10 Polemics from the Supreme Court Decision
One may be loath to read all 193 pages of Thursday's U.S. Supreme Court decision declaring the constitutionality of the Patient Protection and Affordable Care Act, including dissents and footnotes.
But some of it is quite instructive, even entertaining, and in some places, downright sarcastic. The Justices wrote with some passion, and used several catch phrases to signify major themes in their legal wrangling.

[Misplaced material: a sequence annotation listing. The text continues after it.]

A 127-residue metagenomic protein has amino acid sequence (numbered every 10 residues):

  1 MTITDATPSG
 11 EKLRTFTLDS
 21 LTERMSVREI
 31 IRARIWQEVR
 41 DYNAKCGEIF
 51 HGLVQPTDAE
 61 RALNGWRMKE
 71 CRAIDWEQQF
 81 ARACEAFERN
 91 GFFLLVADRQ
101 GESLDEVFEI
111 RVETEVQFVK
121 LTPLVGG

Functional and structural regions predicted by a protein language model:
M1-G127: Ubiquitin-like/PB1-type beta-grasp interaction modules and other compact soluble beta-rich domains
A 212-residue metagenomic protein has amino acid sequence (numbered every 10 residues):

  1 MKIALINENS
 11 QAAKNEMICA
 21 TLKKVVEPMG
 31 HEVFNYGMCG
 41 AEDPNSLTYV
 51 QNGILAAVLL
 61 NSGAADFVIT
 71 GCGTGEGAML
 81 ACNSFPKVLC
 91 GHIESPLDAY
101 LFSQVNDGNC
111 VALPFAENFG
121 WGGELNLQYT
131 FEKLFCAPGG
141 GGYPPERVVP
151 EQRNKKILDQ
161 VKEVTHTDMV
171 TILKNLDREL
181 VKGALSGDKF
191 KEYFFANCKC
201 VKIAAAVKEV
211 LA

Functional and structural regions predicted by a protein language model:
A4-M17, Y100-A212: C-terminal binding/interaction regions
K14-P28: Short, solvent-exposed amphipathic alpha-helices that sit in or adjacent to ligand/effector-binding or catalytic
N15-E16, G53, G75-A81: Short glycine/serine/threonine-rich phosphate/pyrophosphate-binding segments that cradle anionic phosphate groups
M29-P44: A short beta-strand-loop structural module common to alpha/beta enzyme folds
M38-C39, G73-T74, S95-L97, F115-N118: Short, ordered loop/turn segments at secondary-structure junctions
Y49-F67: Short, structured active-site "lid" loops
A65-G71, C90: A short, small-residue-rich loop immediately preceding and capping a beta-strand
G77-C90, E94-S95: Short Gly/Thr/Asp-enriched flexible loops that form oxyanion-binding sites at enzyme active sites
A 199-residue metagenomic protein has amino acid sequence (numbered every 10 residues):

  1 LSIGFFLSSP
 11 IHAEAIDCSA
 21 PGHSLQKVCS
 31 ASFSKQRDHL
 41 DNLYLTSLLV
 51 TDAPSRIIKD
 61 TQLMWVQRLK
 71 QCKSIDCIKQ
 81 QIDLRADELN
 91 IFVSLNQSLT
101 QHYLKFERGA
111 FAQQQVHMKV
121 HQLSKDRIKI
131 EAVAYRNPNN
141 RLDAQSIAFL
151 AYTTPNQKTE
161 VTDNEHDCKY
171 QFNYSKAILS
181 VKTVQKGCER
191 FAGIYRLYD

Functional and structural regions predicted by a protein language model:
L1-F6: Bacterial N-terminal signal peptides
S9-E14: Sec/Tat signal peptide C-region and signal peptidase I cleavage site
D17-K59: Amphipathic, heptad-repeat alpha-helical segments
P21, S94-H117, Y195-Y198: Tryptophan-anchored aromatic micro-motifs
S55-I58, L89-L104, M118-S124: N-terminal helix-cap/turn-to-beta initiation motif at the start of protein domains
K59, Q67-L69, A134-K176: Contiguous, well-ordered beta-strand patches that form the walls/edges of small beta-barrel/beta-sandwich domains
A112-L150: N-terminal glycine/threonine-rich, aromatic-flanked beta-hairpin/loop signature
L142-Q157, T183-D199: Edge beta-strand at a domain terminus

We highlighted a few. To see the context, and perhaps select your own, visit the Supreme Court website.
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1. "Economic dragooning"
Chief Justice John Roberts used this phrase in his majority argument striking down the PPACA provision that states refusing to expand Medicaid programs to people earning up to 133% of the federal poverty level would lose all Medicaid funding. One definition of the word dragooning (we had to look it up) means to compel by violent measures or threats.
"The threatened loss of over 10% of a State's overall budget is economic dragooning that leaves the States with no real option but to acquiesce in the Medicaid expansion," Roberts wrote.
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